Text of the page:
About the Program
NWA Equality was established to serve as the voice of Northwest Arkansas' LGBTQ community. From national events, protests, and calls for legislative action, since 2006, we've made some fantastic progress for our community.
Secretary, Board of Directors
479-966-9014, Ext. 1
We're currently working to build better business resources by working with employers to educate their staff on LGBTQ issues and establish policies to prevent workplace discrimination of their employees and customers. Additionally, we'd like to develop programs and partnerships to support prospective employees with resume and interview skills to enhance their career prospects and quality of life.
We're also developing the support system needed to serve as Arkansas' LGBTQ historians through our 2018 establishment of the Arkansas LGBTQ Archive.
In 2006, the event planning of the newly established Northwest Arkansas Pride Parade and associated events were received with negativity and hostility by a then conservative and aggressive Fayetteville Police Department. We fought hard to legitimize the NWA Pride Parade by having consistent communications with the City and the FPD, negotiating regulations, and ensuring operations were as compliant as possible. When current Mayor Lioneld Jordan was elected in 2009, we began providing LGBTQ sensitivity training to the Fayetteville Police Department. Evelyn Stafford currently serves as our representative to the Chief of Police's Diversity Round Table. With mutual support and understanding between the organizations, Northwest Arkansas Pride has grown to over 20,000 participants. We've seen a significant decline in Fayetteville police-related surveys and reports on LGBTQ hostility.
In 2010, with 12 people in attendance, we established Northwest Arkansas' first National Transgender Day of Remembrance events, which memorializes transgender individuals who have been lost to murder, suicide, or healthcare inadequacies. This event's success helped Northwest Arkansas shed light on serious deficiencies and discrimination the trans community faces daily. With over 200 participants, NWA Equality works with the Transgender Equality Network to produce this annual event and provide solutions and resources to prevent these deaths.
Beginning in 2011, after a ballot box failure in 1998, NWA Equality began leading an initiative for the Human Rights Campaign to organize legislation for a city-level non-discrimination ordinance. HRC formed a coalition, ultimately leading to the 2014 Fairness Fayetteville Campaign. When that failed at the ballot box, we charged ahead. We helped lead the way to success in 2015's For Fayetteville Campaign, which enacted Ordinance 5781, preventing local businesses, landlords, and employers from discriminating against LGBTQ individuals. The conservative Arkansas legislature responded by enacting laws to invalidate the ordinance, and the elected Arkansas Supreme Court has since ruled, by unethical and questionable judicial procedures, the ordinance illegal. However, our community and allies persist as these cases work their way through higher courts across the country.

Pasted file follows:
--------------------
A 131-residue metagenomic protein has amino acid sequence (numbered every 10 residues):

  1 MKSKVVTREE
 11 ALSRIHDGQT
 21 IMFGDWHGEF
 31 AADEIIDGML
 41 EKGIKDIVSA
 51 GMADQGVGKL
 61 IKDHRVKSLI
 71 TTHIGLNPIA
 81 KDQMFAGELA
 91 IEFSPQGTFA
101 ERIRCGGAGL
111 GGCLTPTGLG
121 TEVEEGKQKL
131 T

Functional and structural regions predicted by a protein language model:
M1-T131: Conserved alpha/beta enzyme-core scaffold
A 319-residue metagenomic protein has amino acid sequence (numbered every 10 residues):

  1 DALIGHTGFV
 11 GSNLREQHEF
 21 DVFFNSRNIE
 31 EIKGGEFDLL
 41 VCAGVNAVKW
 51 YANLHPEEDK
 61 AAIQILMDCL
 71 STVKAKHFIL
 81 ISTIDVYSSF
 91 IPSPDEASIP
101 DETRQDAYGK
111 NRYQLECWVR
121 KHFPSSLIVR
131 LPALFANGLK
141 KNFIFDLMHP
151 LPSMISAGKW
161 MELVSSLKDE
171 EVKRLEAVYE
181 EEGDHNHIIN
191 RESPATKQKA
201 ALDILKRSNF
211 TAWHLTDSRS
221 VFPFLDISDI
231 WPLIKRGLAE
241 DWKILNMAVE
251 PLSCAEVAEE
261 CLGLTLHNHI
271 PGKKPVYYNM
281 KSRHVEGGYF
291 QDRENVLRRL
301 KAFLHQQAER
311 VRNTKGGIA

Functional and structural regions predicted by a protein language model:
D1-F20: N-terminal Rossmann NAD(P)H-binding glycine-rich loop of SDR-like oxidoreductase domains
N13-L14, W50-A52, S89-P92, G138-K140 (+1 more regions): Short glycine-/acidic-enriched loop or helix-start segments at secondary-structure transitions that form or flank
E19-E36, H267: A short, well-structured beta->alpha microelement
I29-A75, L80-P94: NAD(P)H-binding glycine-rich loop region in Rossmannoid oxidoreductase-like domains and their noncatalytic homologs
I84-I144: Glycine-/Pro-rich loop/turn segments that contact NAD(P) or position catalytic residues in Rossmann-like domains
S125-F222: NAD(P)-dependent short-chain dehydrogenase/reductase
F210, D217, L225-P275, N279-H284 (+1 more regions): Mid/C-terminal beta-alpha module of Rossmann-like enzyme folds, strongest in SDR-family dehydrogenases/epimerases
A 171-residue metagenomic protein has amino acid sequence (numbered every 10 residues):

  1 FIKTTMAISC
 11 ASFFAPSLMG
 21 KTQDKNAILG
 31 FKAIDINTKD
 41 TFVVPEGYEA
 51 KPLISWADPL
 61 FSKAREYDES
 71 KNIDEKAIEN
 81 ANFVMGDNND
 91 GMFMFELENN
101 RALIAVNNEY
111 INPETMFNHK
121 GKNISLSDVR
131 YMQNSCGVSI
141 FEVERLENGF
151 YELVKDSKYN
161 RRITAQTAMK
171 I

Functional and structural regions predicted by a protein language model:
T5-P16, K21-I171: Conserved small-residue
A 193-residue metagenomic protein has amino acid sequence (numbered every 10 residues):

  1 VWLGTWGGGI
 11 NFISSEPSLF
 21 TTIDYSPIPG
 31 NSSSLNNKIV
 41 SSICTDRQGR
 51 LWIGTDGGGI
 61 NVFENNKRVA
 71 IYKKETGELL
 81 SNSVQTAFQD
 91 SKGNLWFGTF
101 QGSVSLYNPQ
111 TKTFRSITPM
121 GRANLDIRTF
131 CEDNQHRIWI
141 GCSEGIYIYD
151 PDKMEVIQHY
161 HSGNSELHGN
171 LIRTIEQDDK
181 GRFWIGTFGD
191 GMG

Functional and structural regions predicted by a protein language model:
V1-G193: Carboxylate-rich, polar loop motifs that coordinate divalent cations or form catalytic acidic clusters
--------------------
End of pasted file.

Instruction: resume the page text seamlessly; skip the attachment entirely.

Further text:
We were fortunate enough to partner with the University of Arkansas to bring the NOH8 Campaign to Fayetteville in 2011. This event launched a fundraising effort for NWA Equality to provide GLSEN Safe Space Educational Kits to 40 school districts in Benton, Carroll, Madison, and Washington Counties. Cox Communications made a generous gift toward this funding effort that helped many educators and staff better see suicide and bullying signs and find ways to support LGBTQ students.
Since our founding, it has been the organization's goal to enhance the quality of life for the LGBTQ community. Support programs go a long way but creating outlets through events and activities bring the population together and create community culture. In the beginning, this need was met through small community events and potlucks. As our community grew, those events expanded to happy hours, parties, educational speakers, arts events, and the largest Pride Parade in Arkansas. In 2010, NWA Equality brought local drag shows out of nightclubs, making drag accessible to a new audience with Arkansas' first Drag Bingo. Today, the Dickson Divas have expanded their season to drag brunches and other charitable events, turning the art form into highly produced theatrical productions and comedy shows, placing them at the forefront of Northwest Arkansas' social calendar. Since 2014 we've been fortunate enough to enhance the caliber of Northwest Arkansas' LGBTQ entertainment offerings with celebrities such as Tom Gross, Chely Wright, Trixie Mattel, Leslie Jordan, Joe Ross, Fortune Feimster, and Shangela. We are currently working with local arts organizations and promoters to continue to enhance entertainment options and ingrain LGBTQ artists and events into the fabric of Northwest Arkansas' life.